Have you ever noticed how quickly things sometimes happen in the Bible? There are definitely times when things take centuries, like the children of Israel figuring out there is really only one true God. Or what about the accumulating prophecies that foretell the Messiah? Would he ever come? Why did it take so long?
Yes, it did take a good long while for the hearts of men to be ready for Christ’s coming, but once Jesus appears on the scene, and especially when he begins his public ministry, things happen pretty fast.
What does this have to do with our faith? Let’s look at a few examples and see how they apply to us today.
I’ve just finished reading through the Gospel of Mark to get an idea of how quickly things can happen. I’ve read Mark many times, but never with this specific approach. There are so many examples just in the first chapter that I’d never paid attention to before.
First of all, there is an immediacy in Mark’s Gospel that is not in Matthew and Luke. Mark jumps right into the deep end and starts his story with a very brief account of Jesus getting baptized by John the Baptist. Then he launches in to telling the story of Jesus. Matthew and Luke paint the scenery, give the backstory, tell about his birth, and give all kinds of details, which we love. But Mark can’t wait to get down to business as fast as he can. No warming up the crowd for him. He launches into his narrative with urgency.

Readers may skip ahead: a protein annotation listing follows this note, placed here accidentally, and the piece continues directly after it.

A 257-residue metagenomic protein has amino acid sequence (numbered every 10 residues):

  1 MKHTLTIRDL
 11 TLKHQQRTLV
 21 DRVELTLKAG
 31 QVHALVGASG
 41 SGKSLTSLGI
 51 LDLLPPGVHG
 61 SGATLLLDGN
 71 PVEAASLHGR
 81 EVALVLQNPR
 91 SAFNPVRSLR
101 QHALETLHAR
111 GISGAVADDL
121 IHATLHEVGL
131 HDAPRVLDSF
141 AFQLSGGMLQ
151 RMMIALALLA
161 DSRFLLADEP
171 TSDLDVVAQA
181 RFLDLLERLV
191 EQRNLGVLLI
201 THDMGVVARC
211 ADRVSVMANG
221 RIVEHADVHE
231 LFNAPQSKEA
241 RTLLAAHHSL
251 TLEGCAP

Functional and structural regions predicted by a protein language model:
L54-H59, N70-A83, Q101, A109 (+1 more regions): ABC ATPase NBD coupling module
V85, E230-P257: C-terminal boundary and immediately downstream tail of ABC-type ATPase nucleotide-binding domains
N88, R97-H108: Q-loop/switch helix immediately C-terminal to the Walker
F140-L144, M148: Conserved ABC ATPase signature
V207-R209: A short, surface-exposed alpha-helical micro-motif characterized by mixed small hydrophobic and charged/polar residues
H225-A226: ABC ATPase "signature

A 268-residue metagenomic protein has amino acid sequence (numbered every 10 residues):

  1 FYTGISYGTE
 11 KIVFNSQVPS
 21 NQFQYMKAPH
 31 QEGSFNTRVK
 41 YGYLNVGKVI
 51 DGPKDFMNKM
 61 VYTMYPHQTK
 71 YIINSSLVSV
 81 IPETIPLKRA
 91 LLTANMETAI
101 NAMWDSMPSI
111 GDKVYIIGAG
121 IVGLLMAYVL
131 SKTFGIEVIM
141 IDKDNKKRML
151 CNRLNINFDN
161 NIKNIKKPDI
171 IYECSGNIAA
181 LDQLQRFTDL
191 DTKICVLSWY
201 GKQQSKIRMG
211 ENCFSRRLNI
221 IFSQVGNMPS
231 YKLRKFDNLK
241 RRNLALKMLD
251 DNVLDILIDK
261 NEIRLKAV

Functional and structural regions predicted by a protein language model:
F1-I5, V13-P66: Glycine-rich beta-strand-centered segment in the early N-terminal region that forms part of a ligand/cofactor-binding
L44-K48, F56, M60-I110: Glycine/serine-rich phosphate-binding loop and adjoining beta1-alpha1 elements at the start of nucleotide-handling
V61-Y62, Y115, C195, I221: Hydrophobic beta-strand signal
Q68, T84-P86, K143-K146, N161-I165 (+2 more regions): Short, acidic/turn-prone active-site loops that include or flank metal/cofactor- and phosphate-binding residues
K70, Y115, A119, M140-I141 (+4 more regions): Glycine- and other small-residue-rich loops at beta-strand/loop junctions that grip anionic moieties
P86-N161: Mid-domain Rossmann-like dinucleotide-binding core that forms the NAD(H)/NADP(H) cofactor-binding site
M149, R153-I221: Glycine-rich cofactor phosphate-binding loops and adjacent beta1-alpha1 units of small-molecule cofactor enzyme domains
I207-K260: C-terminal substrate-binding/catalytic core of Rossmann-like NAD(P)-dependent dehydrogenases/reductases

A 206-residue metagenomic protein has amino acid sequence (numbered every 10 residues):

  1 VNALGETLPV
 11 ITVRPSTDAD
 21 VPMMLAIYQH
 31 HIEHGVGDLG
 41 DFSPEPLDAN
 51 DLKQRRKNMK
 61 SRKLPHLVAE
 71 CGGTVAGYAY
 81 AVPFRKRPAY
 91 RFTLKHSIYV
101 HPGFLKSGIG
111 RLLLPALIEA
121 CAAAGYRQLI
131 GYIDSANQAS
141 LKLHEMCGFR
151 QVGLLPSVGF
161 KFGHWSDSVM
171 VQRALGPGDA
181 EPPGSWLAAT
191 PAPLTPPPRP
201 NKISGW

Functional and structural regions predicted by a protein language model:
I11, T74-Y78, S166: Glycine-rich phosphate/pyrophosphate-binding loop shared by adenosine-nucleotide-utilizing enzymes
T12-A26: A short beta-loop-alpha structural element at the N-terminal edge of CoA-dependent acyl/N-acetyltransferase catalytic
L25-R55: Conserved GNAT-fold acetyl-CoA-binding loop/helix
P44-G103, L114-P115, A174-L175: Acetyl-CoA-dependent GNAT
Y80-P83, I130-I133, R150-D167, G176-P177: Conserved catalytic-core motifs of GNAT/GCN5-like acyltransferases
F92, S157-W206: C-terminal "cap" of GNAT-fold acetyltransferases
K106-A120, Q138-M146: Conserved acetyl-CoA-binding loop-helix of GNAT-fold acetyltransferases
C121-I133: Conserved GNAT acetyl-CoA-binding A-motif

Immediacy of Jesus’s actions
Here are some things that stand out to me and illustrate how quickly things can happen. All quotes in this section are from Mark, chapter 1, KJV, emphasis added.
- When John baptizes Jesus, “straightway, [i.e. immediately] coming up out of the water,” (v. 10) Jesus heard a voice from heaven declare, “Thou art my beloved Son in whom I am well pleased.” (v.11) There was no delay in God’s response to this event.
- The very next verse: “And immediately the Spirit driveth him into the wilderness.” (v. 12) Not a moment is wasted here. Jesus had to prove what God had just revealed, that he was the Son of God with no “if thou art the Son of God” from the devil.
- Jesus starts his ministry proclaiming, “The kingdom of heaven is at hand.” (v. 15) That’s about as immediate as it gets. People thought heaven was way off in the future. But Jesus says the kingdom is here. This is perhaps the key to understand his vision of the now-ness of God’s presence and power to save and heal.
- When Jesus calls Andrew and Peter to follow him, “straightway [immediately] they forsook their nets and followed him.” (v. 18) They didn’t hesitate a moment to respond to Jesus.
- When Jesus saw James and John, “straightway he called them,” and they followed. (v. 20) Jesus didn’t waste time deliberating what to do. He acted quickly and decisively because he was in communion with his Father in heaven. He didn’t need to hash it over for hours or a minute. He knew instantly whom to ask and when to ask them.